The most common student rental scams: warning over deposits and keys

Try out the key and view property in person before transferring money, students told

From left, Karina Timothy, Galway Regional Services Manager, Threshold, Lorna Fitzpatrick, President, USI and Aideen Hayden, Chairperson, Threshold, as Threshold and USI have called on the Government to implement Protect our Deposits: a deposit protection scheme to safeguard rental deposits and protect tenants in the private rented sector against scams. Photograph: Sasko Lazarov/Photocall Ireland

From left, Karina Timothy, Galway Regional Services Manager, Threshold, Lorna Fitzpatrick, President, USI and Aideen Hayden, Chairperson, Threshold, as Threshold and USI have called on the Government to implement Protect our Deposits: a deposit protection scheme to safeguard rental deposits and protect tenants in the private rented sector against scams. Photograph: Sasko Lazarov/Photocall Ireland

 

Accommodation-hunting students must insist on viewing properties in person, and on trying out front-door keys to ensure they work, before paying rent or a deposit, the Union of Students in Ireland (USI) has warned.

Lorna Fitzpatrick, USI president, described the most common ruses used to part students, often in desperate need of rental accommodation, from large sums of money.

“One of the most common scams is where a property is advertised, with photos, by someone who either doesn’t own it or where it doesn’t even exist. They’ll take calls from students and say they’re either out of the country or just really busy, but tell the students that if they send them the deposit they’ll hold the property for them. Then, after they’ve taken four or five people’s deposits their phone is disconnected and there’s no way of reaching them or of getting the deposits back.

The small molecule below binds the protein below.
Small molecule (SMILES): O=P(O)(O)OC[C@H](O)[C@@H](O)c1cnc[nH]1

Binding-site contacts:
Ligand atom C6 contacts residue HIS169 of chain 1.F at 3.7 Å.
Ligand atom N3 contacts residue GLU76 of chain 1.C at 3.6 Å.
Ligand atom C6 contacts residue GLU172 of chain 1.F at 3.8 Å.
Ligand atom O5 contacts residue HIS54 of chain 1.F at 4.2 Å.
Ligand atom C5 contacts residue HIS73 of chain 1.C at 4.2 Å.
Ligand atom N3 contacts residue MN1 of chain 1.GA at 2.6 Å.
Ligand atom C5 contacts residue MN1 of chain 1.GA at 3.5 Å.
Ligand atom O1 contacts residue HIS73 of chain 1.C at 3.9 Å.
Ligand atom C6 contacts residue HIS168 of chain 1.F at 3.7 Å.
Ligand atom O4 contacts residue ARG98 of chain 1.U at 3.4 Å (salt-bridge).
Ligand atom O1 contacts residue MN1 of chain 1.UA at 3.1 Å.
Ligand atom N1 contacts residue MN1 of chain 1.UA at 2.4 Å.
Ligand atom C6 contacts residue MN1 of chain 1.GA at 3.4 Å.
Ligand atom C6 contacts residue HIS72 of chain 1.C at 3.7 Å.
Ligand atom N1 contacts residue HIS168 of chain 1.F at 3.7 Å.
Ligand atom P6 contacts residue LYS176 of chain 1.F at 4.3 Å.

“We have heard of cases where people turn up at the door, with all their things, thinking they’re moving in only to find out the property was never available.”

In other cases, said Ms Fitzpatrick, students have paid deposits, met someone posing as a landlord or agent to collect keys, only to find the keys do not work and the person who gave them the key is no longer contactable. She said these incidents were happening across the country, adding students who had not previously had to navigate the rental market could be particularly susceptible to fraud.

“We always advise people: view the property in person to make sure it exists; try out the front-door key in the lock to ensure it works; always pay rent and deposit by cheque or electronic fund transfer so you have some proof of payment – never pay in cash. If you can, carry out some communication by email so you can refer to that communication later if needed, and, always get a lease or written contract.”

The USI is supporting the call, from housing charity Threshold, for a national deposit protection scheme.

The two organisations want the State to establish a legal definition of rental deposits and to limit these deposits to the value of one month’s rent.

A tenancy deposit protection scheme, which would see a third party hold deposits paid to landlords, was proposed under the 2015 Residential Tenancies (Amendment) Act. However, the legislation enforcing this scheme has not yet been implemented.

The charity said a lack of guidelines around how much a landlord may request as a deposit means some tenants are being expected to pay two or more months’ rent upon moving into a property, an outlay of some €4,000 in some cases in Dublin or €2,500 in Cork. It said these costs are out of reach for many and result in people entering in debt or unable to pay their bills.

Threshold chairwoman Aideen Hayden said successive governments had committed to addressing the illegal retention of deposits by landlords since 2011 through a holding system operated by the Residential Tenancies Board (RTB).